Scriptures are cited from the King James (Authorized) Version, unless stated otherwise.
Question: At the wedding feast at Cana in Galilee, Jesus turned water into wine (John 2: 5). His
mother told the servants, “Whatsoever he saith unto you, do it.” Did Mary know in advance that
Jesus could or would perform this miracle?
Answer: John 2: 1-11 reads:
1 And the third day there was a marriage in Cana of Galilee; and the mother of Jesus
was there: 2 And both Jesus was called, and his disciples, to the marriage. 3 And when
they wanted wine, the mother of Jesus saith unto him, They have no wine 4 Jesus saith
unto her, Woman, what have I to do with thee? mine hour is not yet come. 5 His
mother saith unto the servants, Whatsoever he saith unto you, do it. 6 And there were
set there six waterpots of stone, after the manner of the purifying of the Jews,
containing two or three firkins apiece. 7 Jesus saith unto them, Fill the waterpots with
water. And they filled them up to the brim. 8 And he saith unto them, Draw out now,
and bear unto the governor of the feast. And they bare it. 9 When the ruler of the feast
had tasted the water that was made wine, and knew not whence it was: (but the
servants which drew the water knew;) the governor of the feast called the bridegroom,
10 And saith unto him, Every man at the beginning doth set forth good wine; and when
men have well drunk, then that which is worse: but thou hast kept the good wine until
now. 11 This beginning of miracles did Jesus in Cana of Galilee, and manifested forth
his glory; and his disciples believed on him.
That Mary was made aware of the fact that the wine was gone and there was need of more
(v. 3), along with the charge she gave to the servants to do whatever Jesus told them (v. 5),
suggests that she was closely related to either the bride or the groom.
Hospitality was considered a sacred duty in Israel, so running short in this way would have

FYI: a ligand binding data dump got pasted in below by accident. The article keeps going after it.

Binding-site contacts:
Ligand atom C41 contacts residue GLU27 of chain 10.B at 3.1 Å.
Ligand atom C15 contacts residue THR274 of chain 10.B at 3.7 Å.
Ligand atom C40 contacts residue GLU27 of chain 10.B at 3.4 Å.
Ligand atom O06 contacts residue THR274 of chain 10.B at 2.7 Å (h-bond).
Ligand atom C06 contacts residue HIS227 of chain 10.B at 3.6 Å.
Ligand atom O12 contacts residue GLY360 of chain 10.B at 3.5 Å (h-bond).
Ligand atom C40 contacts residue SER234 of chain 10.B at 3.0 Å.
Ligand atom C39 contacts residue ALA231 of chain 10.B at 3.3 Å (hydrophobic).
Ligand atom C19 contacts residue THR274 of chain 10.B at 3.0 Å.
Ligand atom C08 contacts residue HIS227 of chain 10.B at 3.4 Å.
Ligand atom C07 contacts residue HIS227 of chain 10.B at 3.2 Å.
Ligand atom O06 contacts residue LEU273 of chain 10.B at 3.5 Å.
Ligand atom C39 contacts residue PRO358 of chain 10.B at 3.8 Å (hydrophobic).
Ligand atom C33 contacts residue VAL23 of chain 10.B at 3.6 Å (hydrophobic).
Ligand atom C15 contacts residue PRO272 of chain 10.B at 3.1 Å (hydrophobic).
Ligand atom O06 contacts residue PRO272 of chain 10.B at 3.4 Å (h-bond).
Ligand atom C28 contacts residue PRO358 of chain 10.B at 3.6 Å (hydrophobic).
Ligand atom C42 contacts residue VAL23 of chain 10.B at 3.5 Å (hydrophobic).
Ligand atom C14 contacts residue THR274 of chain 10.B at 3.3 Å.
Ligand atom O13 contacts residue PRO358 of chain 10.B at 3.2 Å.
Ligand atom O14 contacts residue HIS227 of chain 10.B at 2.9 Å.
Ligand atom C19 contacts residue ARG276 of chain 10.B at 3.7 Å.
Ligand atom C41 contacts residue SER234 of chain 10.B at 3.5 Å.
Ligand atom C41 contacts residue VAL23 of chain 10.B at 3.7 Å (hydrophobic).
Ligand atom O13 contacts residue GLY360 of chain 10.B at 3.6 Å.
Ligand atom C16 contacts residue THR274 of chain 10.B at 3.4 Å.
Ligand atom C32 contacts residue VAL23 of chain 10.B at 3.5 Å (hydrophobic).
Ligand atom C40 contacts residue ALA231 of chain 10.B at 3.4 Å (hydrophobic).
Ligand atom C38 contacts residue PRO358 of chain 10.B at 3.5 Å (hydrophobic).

caused great anguish and embarrassment to the host and to the bride and groom. It would also
have dampened the spirit of the festivities. Mary, although not personally responsible for this
misfortune, apparently felt the need to inform Jesus, who responded, “what does that have to do
with us,” (Greek, “me and you”; John 2: 4, New American Standard Bible).
In his Life of Christ, Dean Farrar suggests that perhaps the unanticipated attendance of the
handful of disciples who came with Jesus were in part responsible for the shortage. Regardless,
it is not surprising that Mary turned to Jesus. As His mother, and obviously informed by His
miraculous birth and of Simeon’s great prophecy regarding His future, she knew that Jesus was
no ordinary man. Watching Him grow and interact with the world around Him, Mary no doubt
knew of His initiative, resourcefulness, problem-solving ability and His readiness to help others.
But did Mary expect that Jesus would in some unique manner solve the immediate crisis,
perhaps by performing a miracle? It seems unlikely. During His thirty years of life He had never
performed one. In fact, according to v. 11, this was His first. Rather, what Mary may have
expected was that Jesus would take charge of the situation, perhaps by directing the household
servants to the marketplace to buy more wine. It is possible that she was as surprised as anyone
when her Son performed this feat, “this beginning of miracles.”